Crocs, for example, known for its comfy and colorful shoes, sent thousands of free pairs of shoes a day to medical workers on the frontlines. The program, “A Free Pair for Healthcare,” ran for about 10 weeks and ended on May 29. In total, Crocs provided more than 860,000 pairs of shoes to healthcare workers globally, at a total retail value of nearly $40 million. The program was driven in part by healthcare workers and their families who reached out to Crocs.

“When COVID-19 hit the U.S., it was our fans who said, ‘We need your help, Crocs,'” says Heidi Cooley, head of global marketing. “So we started social listening and what we heard was that, in addition to needing added comfort for their feet for longer than usual shifts, they needed our easy-on/off and easy-to-clean shoes. Specifically, we were told that having the ability to easily clean their shoes before or after visiting patients, or when transitioning back to their home life, was essential.”

Cooley points out that the idea of providing comfort is seeded deep inside the Crocs brand. “When we realized there was a growing demand and need to provide for those on the frontlines against COVID-19, it made perfect sense to us,” she says.

Crocs introduced the program on its Instagram page, which, in turn, sparked a steady stream of user-generated content by both corporate partners and brand ambassadors — ranging from Shoe Carnival to Priyanka Chopra Jonas — promoting the relief effort.

“By doing the right thing and creating positive brand goodwill, we were pleased to find there were a lot of partners who wanted to help us spread the word and contribute to our efforts,” Cooley says.

The messaging strategy has also included a strong PR push, with Crocs President and CEO Andrew Rees appearing on several local and national media outlets to discuss the program.

Celebrating First Responders

Regardless of the marketing channel, brands have to treat the messaging tied to their relief efforts gingerly. Seventy-five percent of consumers said companies should not exploit the coronavirus situation to promote their brands, while 40 percent said brands should avoid humorous tones, according to a recent survey by Kantar. The survey, based on the responses of 25,000 people, also found that 75 percent of consumers feel brands should inform the public about their efforts to combat the situation.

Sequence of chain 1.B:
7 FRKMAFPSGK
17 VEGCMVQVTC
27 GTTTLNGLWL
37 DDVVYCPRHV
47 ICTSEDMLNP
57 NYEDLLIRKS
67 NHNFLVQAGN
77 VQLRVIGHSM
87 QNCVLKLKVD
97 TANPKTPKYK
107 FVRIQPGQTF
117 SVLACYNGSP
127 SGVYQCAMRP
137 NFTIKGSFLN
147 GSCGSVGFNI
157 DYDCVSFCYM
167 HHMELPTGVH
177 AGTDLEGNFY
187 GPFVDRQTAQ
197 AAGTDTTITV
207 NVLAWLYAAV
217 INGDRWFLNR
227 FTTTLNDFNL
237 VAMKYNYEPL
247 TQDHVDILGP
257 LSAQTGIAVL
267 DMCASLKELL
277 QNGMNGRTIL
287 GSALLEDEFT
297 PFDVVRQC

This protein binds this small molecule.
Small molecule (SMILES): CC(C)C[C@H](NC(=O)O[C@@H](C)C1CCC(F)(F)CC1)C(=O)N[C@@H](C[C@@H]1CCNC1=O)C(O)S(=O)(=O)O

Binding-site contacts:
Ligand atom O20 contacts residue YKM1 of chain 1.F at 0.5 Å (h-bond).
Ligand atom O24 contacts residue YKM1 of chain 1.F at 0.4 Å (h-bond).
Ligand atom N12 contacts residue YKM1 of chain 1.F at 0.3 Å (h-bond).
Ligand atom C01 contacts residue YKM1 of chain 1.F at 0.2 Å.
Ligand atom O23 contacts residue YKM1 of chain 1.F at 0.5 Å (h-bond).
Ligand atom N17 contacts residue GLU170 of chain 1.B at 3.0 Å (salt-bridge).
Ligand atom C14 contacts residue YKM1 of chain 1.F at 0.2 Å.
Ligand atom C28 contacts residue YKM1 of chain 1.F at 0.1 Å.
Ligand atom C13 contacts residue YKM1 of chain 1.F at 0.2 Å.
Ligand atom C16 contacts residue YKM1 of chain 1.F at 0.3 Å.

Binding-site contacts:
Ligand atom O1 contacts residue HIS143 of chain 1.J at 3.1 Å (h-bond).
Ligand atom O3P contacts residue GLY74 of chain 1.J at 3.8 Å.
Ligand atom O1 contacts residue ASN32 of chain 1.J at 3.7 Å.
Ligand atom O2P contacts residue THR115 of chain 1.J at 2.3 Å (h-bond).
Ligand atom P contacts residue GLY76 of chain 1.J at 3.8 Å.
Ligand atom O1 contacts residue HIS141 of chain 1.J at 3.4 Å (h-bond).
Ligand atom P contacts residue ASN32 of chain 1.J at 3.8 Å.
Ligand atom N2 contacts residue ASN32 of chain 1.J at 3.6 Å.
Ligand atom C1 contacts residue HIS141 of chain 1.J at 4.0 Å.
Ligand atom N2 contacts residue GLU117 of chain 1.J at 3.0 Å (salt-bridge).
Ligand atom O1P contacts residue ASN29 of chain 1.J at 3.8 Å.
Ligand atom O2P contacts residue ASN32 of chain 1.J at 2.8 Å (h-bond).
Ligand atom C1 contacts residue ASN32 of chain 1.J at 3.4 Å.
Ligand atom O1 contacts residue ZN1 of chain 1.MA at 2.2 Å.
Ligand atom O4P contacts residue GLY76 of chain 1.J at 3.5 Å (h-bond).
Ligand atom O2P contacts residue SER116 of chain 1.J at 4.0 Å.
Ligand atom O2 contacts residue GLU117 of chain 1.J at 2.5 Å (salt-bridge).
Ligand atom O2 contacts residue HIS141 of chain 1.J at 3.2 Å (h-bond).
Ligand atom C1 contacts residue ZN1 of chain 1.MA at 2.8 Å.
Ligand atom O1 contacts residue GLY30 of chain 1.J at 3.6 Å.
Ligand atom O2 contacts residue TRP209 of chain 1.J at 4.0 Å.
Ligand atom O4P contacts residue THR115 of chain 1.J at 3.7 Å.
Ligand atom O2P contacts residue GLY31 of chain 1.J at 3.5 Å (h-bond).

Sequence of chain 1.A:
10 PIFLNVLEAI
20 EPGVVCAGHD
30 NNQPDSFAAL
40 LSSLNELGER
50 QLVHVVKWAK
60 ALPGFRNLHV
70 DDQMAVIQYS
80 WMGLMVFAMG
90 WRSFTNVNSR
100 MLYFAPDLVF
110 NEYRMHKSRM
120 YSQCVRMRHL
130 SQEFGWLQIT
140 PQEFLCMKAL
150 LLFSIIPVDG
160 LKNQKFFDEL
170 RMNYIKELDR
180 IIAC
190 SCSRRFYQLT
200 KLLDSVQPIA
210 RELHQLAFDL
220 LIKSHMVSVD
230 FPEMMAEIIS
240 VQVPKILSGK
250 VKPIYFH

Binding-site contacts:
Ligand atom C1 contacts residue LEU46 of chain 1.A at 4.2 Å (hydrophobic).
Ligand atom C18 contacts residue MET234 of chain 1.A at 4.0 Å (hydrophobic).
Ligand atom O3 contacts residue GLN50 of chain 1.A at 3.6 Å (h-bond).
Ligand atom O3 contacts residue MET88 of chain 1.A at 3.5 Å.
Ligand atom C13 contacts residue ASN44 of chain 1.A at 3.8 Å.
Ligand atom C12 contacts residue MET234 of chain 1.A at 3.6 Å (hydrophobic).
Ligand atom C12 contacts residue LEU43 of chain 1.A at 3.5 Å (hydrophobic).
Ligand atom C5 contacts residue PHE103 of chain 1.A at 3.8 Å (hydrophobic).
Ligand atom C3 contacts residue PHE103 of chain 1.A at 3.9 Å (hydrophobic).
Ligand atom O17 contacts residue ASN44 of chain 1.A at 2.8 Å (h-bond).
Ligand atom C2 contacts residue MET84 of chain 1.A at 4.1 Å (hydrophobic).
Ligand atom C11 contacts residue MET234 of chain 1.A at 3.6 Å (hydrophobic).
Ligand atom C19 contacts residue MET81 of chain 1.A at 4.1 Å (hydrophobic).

“Contribute before you comment,” says David Srere, co-CEO and chief strategy officer at branding firm Siegel+Gale, whose clients include American Express, Bristol Myers Squibb, and CVS Health. “Many companies are leading with commentary that is well-intentioned but lacks specificity and, in general, sounds the same. Instead, I’d counsel clients to lead with real brand experiences that help the relief efforts — experiences that are crystal clear, reflect the context of the pandemic environment, and are consistent with their company’s business and brand values.”

Budweiser’s “One Team” ad, which channels the prolonged shutdown of professional sports leagues into a touching salute to first responders, provides an inspiring example.

The ad uses the names of dormant sports teams — like the Warriors, Giants, and Angels — to describe a healthcare worker scrubbing her hands, an American Red Cross staffer preparing for duty, first responders delivering medical supplies, and a police officer donating blood. Through the coronavirus, it suggests, “we’re all One Team.””

The ad campaign is part of a wide-ranging relief effort by Budweiser’s parent company Anheuser-Busch InBev (AB InBev) that includes redirecting to the Red Cross the $5 million the company normally spends on sports and entertainment marketing.

“It’s a time to send a message of security and safety,” says Monica Rustgi, VP of marketing at Budweiser.

“We wanted to use our scale as a means to make a call to action to people to donate blood.”

As part of the $5 million donation, AB InBev is working with its sports partners to identify available arenas and stadiums to be used for temporary blood drive centers; as of mid-May, the company had lined up roughly 25 facilities to participate.

“About 7,000 Red Cross blood drives have been canceled across the country due to COVID-19 concerns, resulting in some 220,000 fewer blood donations,” Gail McGovern, president and CEO of the American Red Cross, said in a statement.

“We are grateful to Anheuser-Busch and their sports partners for supporting new blood drives to help us to maintain a much-needed supply for patients counting on lifesaving blood in the weeks and months to come.”

AB InBev is also producing hand sanitizer that will be distributed at Red Cross blood donation centers and emergency shelters.

Few can predict how the virus will play out. But it will likely have a long-lasting impact on how brands communicate with their audiences — and how companies reflect on themselves.

“We’ve realized as a global brand that moments for consumers are happening globally now,” says Cooley of Crocs. “It’s important for us to be a unified brand and that’s something a lot of brands can learn from — leaning into what your vision is and being true to that moving forward.”